Ipplepen-Pen Diary – On Tour 2019 Chatsworth

Ipplepen-Pen Diary – On Tour 2019 Day 3

Alright up early to take the dawgs for a morning constitutional and it was off to Chatsworth in Derbyshire or more particularly to Chatsworth House where the motorhome site is in the old walled former kitchen garden.

The great thing about the site is that when you arrive they give you a key that unlocks a door in the estate wall which when you walk through it you find yourself on the estate with the magnificent house less than a quarter of a mile away.

For children it must be tantamount to walking through the back of a wardrobe into Narnia.

I won’t go into detail about how magnificent the house and gardens are because quite frankly words alone could never do it justice.

What I will write about is a legendary women who I had never heard of.

The woman I’m going to write about is known as Bess of Hardwick.

Elizabeth Hardwick was born sometime between 1521 and 1527, (the exact date is unclear) but what we do know is that she died aged 81 on the 13 February 1608 which in itself was an achievement.

Well “Bess” just like her namesake Queen Elizabeth (the first not the current Queen) was no ordinary woman in what were extraordinary Elizabethan times and rose to become not only a very striking and influential figure in Elizabethan society but also one of the wealthiest women in Britain.

Her rise started with the first of her marriages to Robert Barlow a neighbouring landowners son who it has to be said must have been very young at the time of the marriage because he was only 15 when he died 1544.

What he left however was a widow who inherited a reasonably sized estate to go along with her own and which as a very shrewd businesswoman she set off to further increase her assets.

Which bring me to Chatsworth.

“Bess” married Sir William Cavendish in 1547 who was a courtier in the Queen Elizabeth court and who through his public work gathered a very considerable fortune mainly it is said because he was one of Thomas Cromwell’s main implementation officers during the dissolution of the monasteries where he was able to choose for himself a number of choice properties.

It was her union with Sir William that started her rise from the lower landowning gentry to the upper echelon of society and it was they who in 1552 started the construction of Chatsworth.

What comes across is that “Bess” was nothing if not productive especially when it came to increasing the size of her family having in the ten years of their marriage eight children, six of who survived child birth.

“Bess” found herself widowed for the second time in 1557 aged 30 and with six mouths to feed so what was a girl to do?

Well first of all she set about organising and ensuring that all of his land and properties was to be settled in perpetuity on their heirs which set off a train of events in which the children ended up marrying within the aristocracy.

“Bess” was now in total control of a considerable amount of land and properties but with huge debts owed to the crown which wasn’t ideal.

So what to do about it?

Well two years after Cavendish had died she found the solution (Bess wasn’t hanging about) and married Sir William Loe and became Lady St Loe but we’ll stick to calling her “Bess”.

For “Bess” it was an ideal match because Sir William Loe not only had huge estates in the West Country but as a very important person at court (he was Captain of the Guard) he was in a position to see her debts paid off.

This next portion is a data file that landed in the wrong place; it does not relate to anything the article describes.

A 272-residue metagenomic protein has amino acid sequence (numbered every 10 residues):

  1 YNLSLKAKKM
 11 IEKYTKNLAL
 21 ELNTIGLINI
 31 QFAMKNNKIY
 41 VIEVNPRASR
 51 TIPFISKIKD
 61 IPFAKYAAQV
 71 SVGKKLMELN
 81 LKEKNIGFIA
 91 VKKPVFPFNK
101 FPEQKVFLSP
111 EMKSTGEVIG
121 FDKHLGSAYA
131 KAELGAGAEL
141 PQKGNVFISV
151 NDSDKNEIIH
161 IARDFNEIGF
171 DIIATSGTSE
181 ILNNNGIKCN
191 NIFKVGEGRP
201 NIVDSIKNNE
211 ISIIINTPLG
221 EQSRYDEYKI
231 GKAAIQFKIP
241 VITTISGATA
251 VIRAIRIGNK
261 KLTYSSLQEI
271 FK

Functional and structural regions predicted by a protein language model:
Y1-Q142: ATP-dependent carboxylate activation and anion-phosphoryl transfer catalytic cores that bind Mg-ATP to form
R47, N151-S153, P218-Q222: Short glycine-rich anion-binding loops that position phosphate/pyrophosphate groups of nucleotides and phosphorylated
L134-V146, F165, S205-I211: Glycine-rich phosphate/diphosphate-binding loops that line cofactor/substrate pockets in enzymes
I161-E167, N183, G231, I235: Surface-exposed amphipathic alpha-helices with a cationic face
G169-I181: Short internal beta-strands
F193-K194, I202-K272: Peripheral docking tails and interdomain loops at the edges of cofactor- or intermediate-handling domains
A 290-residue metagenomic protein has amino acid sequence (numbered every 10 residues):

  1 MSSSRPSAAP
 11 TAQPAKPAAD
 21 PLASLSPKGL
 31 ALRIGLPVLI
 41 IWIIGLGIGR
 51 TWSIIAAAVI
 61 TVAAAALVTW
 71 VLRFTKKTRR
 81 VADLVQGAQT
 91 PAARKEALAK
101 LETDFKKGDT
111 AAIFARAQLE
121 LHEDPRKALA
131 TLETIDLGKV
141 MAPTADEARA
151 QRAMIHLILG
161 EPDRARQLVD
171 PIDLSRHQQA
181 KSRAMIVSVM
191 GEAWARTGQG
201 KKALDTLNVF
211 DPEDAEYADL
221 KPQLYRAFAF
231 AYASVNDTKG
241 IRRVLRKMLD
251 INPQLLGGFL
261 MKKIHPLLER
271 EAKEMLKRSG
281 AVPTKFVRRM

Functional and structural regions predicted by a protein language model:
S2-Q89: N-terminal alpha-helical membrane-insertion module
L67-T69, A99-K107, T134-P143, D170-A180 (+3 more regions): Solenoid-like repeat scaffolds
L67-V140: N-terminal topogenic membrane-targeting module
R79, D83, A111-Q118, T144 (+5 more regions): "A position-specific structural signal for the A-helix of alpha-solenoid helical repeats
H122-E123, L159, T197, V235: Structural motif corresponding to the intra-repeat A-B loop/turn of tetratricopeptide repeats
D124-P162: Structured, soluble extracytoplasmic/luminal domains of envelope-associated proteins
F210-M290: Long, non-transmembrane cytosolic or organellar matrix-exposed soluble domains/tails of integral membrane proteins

And the very conveniently (or tragically depending on your point of view but this was Elizabethan England) in 1565 he died in very suspicious circumstances.

The good news for “Bess” (well what’s a husband here or there) was that he left everything to her which made her eye wateringly wealthy with an equivalent what today would be an annual income of £18m.

So “Bess” at 36 years of age, with six children, widowed three times, and one of the wealthiest (if not apart from the Queen herself the wealthiest) woman in England and just to put the icing on the cake was the Lady of the Bedchamber with daily access to Good Queen Bess had to look to the future.

Is there any wonder so many ambitious “suitors” came calling?

“Bess” was clearly in the driving seat and in 1568 became the Countess of Shrewsbury when she married George Talbot the 6th Earl of Shrewsbury who was one of the most important and premier aristocrats of the realm.

As if that wasn’t enough the very clever “Bess” arranged for two of her children to marry two of his and later on another child married into the Stuart family.

In fact Queen Elizabeth’s maternal grandmother was Cecilia Cavendish-Bentinck and is therefore a descendant of “Bess” of Hardwick.

Given what we know about the Elizabethan times and the way people fell in and out (usually with the loss of their head) favour “Bess” was not only a survivor but must have been a formidable operator.

As I read about her whilst at the house she built I discovered a remarkable gem of a person and that’s how you build a dynasty the Elizabethan way.

So Chatsworth, is well worth a visit and incidentally the staff are so friendly and helpful.

So that’s it for Chatsworth, the next stop is Hawes in Yorkshire.

Except for one thing – Lancelot “Capability” Brown…….

The grounds at Chatsworth are fantastic and the result of the fourth Duke of Devonshire, (yes I know Chatsworth is in Derbyshire) employing Capability Brown to landscape the grounds.

It is said that as one of the greatest of the landscape gardeners Capability Brown designed gardens to blend in and to be a natural part of the landscape.

It is a claim that has puzzled me for some time because (and I know I may sound like a philistine) I have yet to see a “natural” landscape that has beautifully structured lakes and temples from which water cascades.

2 thoughts on “Ipplepen-Pen Diary – On Tour 2019 Chatsworth

Comments are closed.